The other readers will be James Davies and Stephen Mooney. We will still be at The Castle Hotel, Oldham Street, Manchester and the Other Room will still be, as always, free. We hope to see you there.
Scott Thurston is a poet, mover and educator working in higher education in Manchester, UK. He has published twelve books and chapbooks of poetry, including three full-length collections with Shearsman: Hold (2006), Momentum (2008) and Internal Rhyme (2010). More recent work includes Reverses Heart’s Reassembly (Veer, 2011), Figure Detached Figure Impermanent(Oystercatcher, 2014) and, just out, Poems for the Dance (Aquifer, 2017). He edited The Salt Companion to Geraldine Monk (2007) and in 2011, Shearsman published his collection of four long interviews with the poets Karen Mac Cormack, Jennifer Moxley, Caroline Bergvall and Andrea Brady, called Talking Poetics. Scott is founding co-editor of the open access Journal of British and Irish Innovative Poetry and co-organizer of the long-running poetry reading series The Other Room in Manchester. Since 2004, he has been developing a poetics integrating dance and poetry which has seen him collaborating with dancers in Berlin and New York as well as in the UK.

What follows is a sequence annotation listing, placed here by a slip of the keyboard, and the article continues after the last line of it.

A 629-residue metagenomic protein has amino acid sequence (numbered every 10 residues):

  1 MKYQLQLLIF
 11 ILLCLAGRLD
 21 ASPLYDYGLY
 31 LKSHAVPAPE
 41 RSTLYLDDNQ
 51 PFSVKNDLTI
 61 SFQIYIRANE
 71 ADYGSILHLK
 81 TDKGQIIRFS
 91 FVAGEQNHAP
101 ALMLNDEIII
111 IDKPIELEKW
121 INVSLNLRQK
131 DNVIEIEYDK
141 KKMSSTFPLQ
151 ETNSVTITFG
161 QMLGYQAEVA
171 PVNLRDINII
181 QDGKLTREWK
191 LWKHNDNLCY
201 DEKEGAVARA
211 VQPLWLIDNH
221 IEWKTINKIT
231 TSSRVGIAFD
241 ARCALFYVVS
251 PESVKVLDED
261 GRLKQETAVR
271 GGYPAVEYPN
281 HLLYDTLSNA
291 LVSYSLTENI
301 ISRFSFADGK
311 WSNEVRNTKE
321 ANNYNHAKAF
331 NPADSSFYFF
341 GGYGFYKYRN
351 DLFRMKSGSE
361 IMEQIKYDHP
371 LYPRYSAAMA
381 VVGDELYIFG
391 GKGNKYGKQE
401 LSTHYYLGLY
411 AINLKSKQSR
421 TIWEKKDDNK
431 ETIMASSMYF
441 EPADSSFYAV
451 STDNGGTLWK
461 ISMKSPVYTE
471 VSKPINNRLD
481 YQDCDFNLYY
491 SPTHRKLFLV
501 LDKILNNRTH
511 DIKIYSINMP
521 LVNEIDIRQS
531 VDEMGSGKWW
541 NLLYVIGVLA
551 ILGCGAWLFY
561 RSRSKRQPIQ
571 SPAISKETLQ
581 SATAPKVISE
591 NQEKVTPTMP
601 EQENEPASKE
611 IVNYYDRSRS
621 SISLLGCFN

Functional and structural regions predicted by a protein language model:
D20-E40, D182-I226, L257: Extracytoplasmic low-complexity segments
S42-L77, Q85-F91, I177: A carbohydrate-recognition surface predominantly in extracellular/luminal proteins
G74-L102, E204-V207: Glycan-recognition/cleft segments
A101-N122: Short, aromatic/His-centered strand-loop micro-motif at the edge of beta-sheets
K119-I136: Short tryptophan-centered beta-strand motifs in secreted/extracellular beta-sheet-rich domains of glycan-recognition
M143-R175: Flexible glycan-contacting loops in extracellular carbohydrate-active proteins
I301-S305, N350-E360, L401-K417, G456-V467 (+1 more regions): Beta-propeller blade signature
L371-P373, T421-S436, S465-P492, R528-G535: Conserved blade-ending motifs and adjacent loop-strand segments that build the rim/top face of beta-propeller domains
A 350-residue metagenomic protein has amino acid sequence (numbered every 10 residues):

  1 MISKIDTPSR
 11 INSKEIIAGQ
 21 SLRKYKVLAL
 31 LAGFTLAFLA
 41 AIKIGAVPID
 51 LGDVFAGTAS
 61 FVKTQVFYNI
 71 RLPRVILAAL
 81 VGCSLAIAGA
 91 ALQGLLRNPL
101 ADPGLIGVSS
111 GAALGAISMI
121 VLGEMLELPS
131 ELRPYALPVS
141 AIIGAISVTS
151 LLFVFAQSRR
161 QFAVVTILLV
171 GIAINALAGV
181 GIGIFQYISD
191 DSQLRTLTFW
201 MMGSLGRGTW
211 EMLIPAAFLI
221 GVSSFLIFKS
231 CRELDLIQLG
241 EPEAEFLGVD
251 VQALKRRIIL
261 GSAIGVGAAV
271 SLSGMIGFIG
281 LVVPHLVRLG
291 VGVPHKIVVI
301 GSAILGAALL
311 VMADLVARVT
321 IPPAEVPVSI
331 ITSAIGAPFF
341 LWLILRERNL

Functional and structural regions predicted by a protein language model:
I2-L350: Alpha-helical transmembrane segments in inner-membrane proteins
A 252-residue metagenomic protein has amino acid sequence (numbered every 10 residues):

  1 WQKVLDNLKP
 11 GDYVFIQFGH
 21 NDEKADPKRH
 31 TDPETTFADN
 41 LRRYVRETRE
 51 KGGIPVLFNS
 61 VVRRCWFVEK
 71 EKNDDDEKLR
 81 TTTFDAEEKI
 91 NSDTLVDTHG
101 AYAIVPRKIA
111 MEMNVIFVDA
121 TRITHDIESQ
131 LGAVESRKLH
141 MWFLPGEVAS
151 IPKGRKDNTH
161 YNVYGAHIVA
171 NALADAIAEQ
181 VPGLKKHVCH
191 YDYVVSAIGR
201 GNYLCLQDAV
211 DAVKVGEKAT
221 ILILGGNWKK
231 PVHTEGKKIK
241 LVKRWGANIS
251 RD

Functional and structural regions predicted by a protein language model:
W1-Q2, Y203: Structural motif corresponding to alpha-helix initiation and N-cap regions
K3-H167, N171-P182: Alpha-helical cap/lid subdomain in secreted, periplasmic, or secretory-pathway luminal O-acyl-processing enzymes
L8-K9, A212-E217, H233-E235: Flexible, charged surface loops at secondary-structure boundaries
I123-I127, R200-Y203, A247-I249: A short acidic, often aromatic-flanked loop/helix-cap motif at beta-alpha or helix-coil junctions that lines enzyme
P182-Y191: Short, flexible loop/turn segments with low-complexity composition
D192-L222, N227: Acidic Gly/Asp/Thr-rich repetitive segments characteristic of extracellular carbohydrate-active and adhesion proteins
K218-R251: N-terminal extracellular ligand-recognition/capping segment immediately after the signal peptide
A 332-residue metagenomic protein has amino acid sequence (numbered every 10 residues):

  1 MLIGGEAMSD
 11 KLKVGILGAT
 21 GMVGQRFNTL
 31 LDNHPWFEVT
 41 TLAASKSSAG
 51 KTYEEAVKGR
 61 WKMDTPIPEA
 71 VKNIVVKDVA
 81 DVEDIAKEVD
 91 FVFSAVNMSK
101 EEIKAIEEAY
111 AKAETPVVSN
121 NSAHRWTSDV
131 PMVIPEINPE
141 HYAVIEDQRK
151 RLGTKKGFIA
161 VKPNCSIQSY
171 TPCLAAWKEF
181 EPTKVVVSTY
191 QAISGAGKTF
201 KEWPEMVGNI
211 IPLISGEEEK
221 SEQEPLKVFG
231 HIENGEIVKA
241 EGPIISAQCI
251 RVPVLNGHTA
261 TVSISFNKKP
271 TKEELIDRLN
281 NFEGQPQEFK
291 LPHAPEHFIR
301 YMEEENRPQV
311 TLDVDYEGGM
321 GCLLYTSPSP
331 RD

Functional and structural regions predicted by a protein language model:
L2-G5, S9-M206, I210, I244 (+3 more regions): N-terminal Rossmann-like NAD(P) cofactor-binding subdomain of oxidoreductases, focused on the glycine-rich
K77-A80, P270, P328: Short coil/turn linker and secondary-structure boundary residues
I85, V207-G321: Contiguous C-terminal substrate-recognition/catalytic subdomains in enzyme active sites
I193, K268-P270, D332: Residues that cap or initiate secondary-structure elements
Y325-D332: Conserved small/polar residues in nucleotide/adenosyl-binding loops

Poems for the Dance (Aquifer Books, 2017) contains an essay and poems occasioned by Scott’s engagement with Five Rhythms and other improvised dance and movement practices over more than a decade. The book is a multi-faceted enquiry into the relationship between poetry and movement, exploring the shared vitality dynamics of both artistic forms as it seeks for personal, social and political truths. With an introduction by Camilla Nelson and photographs by Roger Bygott.